ok i see,10x for this very detailled explanation.
dkcg
So is the CV processor the only way to invert CVs? The positive voltages only thing about Buchla throws me off with my way of thinking now.

If it almost a completely new different way of thinking about control than in a typical bipolar voltage based system? Things like inverting a CV around 0 volts seem moot. When patching a 200e, instead of thinking of 0 volts as the mean, is it a matter of mentally offsetting everything by 5 volts? hmmm.....
dougcl
dkcg wrote:
So is the CV processor the only way to invert CVs? The positive voltages only thing about Buchla throws me off with my way of thinking now.

If it almost a completely new different way of thinking about control than in a typical bipolar voltage based system? Things like inverting a CV around 0 volts seem moot. When patching a 200e, instead of thinking of 0 volts as the mean, is it a matter of mentally offsetting everything by 5 volts? hmmm.....


Perhaps it is correct to think of cv=0 as full CCW knob setting, and CV=10 as full CW knob setting.
amnesia
i have never needed of miss the 210e
felix
dkcg wrote:
So is the CV processor the only way to invert CVs? The positive voltages only thing about Buchla throws me off with my way of thinking now.

If it almost a completely new different way of thinking about control than in a typical bipolar voltage based system? Things like inverting a CV around 0 volts seem moot. When patching a 200e, instead of thinking of 0 volts as the mean, is it a matter of mentally offsetting everything by 5 volts? hmmm.....

No, in fact you'll find that many of the CV inputs have bipolar attenuators. This is one of the arguments for splitting the CV signal paths from the audio signal paths, since a single bipolar attenuator for an audio input is fairly pointless.

You definitely would want the 256e for handling CV for modules that don't have attenuators on their CV ins (like the 281e).
prscrptn
The 210e is very useful. It's a module that I wish I did not need, but can't live without. The 210e allows you to mix/scale audio/cv and is very useful for small systems without a 227e. Patch recall is nice too! thumbs up
ndkent
>No, in fact you'll find that many of the CV inputs have bipolar attenuators.

agreed.

>This is one of the arguments for splitting the CV signal paths from the audio signal paths, since a single bipolar attenuator for an audio input is fairly pointless.

By mixing inverted signals you can achieve new filter responses as well as substantially change feedback behavior on a single audio in.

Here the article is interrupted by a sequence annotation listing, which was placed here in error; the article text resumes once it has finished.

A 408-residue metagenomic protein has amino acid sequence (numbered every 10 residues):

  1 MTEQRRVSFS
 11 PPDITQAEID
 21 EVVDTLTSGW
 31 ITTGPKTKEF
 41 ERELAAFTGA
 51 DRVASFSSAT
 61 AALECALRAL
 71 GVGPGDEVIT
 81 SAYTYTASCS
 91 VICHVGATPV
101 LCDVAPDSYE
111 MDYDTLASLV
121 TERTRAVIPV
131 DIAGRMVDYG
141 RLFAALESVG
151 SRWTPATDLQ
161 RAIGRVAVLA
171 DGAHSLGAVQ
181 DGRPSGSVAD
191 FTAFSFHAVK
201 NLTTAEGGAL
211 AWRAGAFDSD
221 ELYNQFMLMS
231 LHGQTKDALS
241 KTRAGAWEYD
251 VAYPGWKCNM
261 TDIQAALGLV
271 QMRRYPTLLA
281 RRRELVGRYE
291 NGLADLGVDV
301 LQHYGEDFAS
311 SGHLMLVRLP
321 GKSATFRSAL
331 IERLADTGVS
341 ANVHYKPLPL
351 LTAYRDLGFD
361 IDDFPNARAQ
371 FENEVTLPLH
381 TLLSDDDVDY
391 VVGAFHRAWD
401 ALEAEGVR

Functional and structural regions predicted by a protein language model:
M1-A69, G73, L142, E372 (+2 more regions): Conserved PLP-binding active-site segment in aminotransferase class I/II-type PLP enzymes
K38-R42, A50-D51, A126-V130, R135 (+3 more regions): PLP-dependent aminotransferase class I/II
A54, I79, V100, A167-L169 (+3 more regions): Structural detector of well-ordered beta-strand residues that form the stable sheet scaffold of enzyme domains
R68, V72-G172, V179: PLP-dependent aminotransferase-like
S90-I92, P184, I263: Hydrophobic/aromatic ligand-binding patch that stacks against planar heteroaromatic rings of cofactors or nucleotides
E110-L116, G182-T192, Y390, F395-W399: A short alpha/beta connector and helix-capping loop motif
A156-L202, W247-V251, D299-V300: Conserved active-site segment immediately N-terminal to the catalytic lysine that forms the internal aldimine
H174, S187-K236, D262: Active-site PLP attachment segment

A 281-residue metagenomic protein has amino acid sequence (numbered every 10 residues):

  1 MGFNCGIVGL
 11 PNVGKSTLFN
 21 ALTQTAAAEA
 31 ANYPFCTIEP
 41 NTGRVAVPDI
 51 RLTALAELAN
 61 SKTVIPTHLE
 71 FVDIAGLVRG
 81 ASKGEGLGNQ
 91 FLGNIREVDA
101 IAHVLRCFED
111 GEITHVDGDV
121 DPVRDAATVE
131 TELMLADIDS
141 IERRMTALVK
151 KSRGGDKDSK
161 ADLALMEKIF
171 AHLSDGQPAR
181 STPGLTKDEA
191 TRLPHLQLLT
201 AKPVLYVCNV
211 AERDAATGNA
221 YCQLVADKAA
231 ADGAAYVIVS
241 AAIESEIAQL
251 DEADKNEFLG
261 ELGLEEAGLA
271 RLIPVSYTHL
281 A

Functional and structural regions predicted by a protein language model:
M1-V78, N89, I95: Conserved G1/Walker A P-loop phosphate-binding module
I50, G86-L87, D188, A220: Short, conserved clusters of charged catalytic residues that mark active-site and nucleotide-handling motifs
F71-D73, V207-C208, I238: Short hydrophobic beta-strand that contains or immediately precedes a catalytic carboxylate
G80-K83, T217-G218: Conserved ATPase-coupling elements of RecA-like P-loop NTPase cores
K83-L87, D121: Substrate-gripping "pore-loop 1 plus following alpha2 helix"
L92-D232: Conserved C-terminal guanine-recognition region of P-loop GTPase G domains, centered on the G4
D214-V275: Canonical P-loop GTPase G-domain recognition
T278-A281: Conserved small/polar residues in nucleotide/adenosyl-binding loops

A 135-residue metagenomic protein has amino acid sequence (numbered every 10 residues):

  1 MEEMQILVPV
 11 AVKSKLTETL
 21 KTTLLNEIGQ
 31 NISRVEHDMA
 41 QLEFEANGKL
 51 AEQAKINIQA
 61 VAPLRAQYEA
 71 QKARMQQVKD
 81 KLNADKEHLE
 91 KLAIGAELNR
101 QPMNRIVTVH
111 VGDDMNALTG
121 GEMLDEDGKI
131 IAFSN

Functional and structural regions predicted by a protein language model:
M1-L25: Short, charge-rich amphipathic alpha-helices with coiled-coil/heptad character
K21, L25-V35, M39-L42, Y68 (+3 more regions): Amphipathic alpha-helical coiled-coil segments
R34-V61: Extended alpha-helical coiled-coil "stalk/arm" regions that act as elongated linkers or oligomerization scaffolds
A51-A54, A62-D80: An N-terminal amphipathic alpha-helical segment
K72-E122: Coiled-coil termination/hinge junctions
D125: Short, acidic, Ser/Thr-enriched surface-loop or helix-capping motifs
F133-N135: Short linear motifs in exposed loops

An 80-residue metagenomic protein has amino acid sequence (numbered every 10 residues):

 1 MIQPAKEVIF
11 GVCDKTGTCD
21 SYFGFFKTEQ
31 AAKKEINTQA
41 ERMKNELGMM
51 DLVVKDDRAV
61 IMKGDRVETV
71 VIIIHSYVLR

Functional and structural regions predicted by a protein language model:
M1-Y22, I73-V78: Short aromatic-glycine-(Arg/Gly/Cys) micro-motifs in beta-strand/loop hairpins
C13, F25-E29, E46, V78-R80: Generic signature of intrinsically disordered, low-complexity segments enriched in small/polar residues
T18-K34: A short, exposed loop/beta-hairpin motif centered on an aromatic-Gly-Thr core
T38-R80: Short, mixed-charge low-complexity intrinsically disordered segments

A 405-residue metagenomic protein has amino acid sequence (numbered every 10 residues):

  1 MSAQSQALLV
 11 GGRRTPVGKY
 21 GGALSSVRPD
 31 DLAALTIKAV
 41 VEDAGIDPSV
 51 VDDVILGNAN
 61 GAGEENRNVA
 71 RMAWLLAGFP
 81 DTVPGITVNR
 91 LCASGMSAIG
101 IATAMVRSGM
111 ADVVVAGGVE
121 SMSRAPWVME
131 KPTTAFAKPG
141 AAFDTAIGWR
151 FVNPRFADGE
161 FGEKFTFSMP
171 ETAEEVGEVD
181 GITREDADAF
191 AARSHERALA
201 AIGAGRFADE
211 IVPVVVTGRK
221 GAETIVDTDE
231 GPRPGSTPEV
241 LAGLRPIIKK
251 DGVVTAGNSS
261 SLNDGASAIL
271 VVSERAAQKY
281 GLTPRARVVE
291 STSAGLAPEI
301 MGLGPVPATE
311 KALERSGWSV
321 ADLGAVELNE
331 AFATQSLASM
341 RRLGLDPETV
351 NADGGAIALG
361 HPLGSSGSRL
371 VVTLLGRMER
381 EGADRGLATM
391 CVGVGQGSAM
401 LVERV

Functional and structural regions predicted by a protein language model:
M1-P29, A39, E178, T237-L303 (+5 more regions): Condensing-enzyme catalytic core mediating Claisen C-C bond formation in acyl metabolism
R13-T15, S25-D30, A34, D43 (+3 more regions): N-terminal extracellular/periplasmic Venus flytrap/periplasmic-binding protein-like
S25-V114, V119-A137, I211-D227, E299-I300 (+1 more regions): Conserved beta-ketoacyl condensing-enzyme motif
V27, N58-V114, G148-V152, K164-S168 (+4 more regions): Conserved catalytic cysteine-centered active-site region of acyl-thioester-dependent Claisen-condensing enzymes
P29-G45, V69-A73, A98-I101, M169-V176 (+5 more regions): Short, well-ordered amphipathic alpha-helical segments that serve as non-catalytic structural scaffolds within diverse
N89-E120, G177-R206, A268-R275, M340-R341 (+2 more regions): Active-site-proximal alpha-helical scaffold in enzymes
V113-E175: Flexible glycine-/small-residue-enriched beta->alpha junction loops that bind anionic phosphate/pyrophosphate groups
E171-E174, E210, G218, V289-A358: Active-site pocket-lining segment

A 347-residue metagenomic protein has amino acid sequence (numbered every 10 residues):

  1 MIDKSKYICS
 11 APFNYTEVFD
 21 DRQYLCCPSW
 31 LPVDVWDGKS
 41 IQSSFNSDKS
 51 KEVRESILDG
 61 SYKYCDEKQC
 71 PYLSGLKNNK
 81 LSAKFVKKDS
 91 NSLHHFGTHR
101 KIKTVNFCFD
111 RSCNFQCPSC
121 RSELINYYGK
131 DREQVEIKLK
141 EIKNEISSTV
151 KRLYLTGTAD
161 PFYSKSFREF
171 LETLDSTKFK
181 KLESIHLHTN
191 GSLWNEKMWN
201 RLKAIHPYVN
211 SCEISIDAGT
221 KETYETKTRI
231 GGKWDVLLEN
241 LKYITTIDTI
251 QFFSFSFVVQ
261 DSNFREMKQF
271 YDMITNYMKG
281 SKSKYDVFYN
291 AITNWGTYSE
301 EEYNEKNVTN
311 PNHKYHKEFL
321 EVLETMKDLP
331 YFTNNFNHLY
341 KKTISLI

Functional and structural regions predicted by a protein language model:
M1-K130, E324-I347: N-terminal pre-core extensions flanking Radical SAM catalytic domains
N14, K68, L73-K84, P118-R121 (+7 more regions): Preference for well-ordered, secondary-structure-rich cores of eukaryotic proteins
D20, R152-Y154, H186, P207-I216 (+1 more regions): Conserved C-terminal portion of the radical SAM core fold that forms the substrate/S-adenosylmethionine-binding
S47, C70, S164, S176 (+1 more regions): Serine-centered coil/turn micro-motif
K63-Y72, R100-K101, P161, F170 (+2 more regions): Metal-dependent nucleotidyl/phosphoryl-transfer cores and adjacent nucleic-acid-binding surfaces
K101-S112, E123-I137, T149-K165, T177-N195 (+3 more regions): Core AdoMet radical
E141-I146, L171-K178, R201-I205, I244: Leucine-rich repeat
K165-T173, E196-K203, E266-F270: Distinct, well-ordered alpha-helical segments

p.s. though it's not "e" series, don't forget the still available 255's CV processing.
dougcl
ndkent wrote:
>No, in fact you'll find that many of the CV inputs have bipolar attenuators.

agreed.

>This is one of the arguments for splitting the CV signal paths from the audio signal paths, since a single bipolar attenuator for an audio input is fairly pointless.

By mixing inverted signals you can achieve new filter responses as well as substantially change feedback behavior on a single audio in.

p.s. though it's not "e" series, don't forget the still available 255's CV processing.


Is the 210e the only way to subract one cv from another?
cbm
dougcl wrote:
Is the 210e the only way to subract one cv from another?

The 210e cannot do this; in fact I'm not coming up with a way to do this with 200e modules. Mark Verbos' 254 processor can do it, and the 257 could do it. It's funny, I've had a 200e for quite a while, and have never noticed this inability before this thread. I guess once you start working in unipolar world, you just work a little differently.
dougcl
cbm wrote:

The 210e cannot do this; in fact I'm not coming up with a way to do this with 200e modules. Mark Verbos' 254 processor can do it, and the 257 could do it. It's funny, I've had a 200e for quite a while, and have never noticed this inability before this thread. I guess once you start working in unipolar world, you just work a little differently.


As one cv increases, you might want to mix it with another that is increasing so that the result, while positive (unipolar), represents the difference in the signals. If the difference in the signals tries to go negative, it would just hit the bottom rail (zero) and stay there, until the result went positive again. This is similar to a sum that exceeds the upper limit. So I'm not sure that unipolar I/O should preclude the possibility of expressing the difference in signals. I think this can be done without ever allowing a negative value on any of the cv inputs or outputs. It would be really nice to know if the 210e is really not capable of doing this. It looks like it is, based on the <0 and >0 labels. Doesn't this knob determine the contribution of the cv to the mix? So doesn't <0 imply that the cv input will subtract from the others?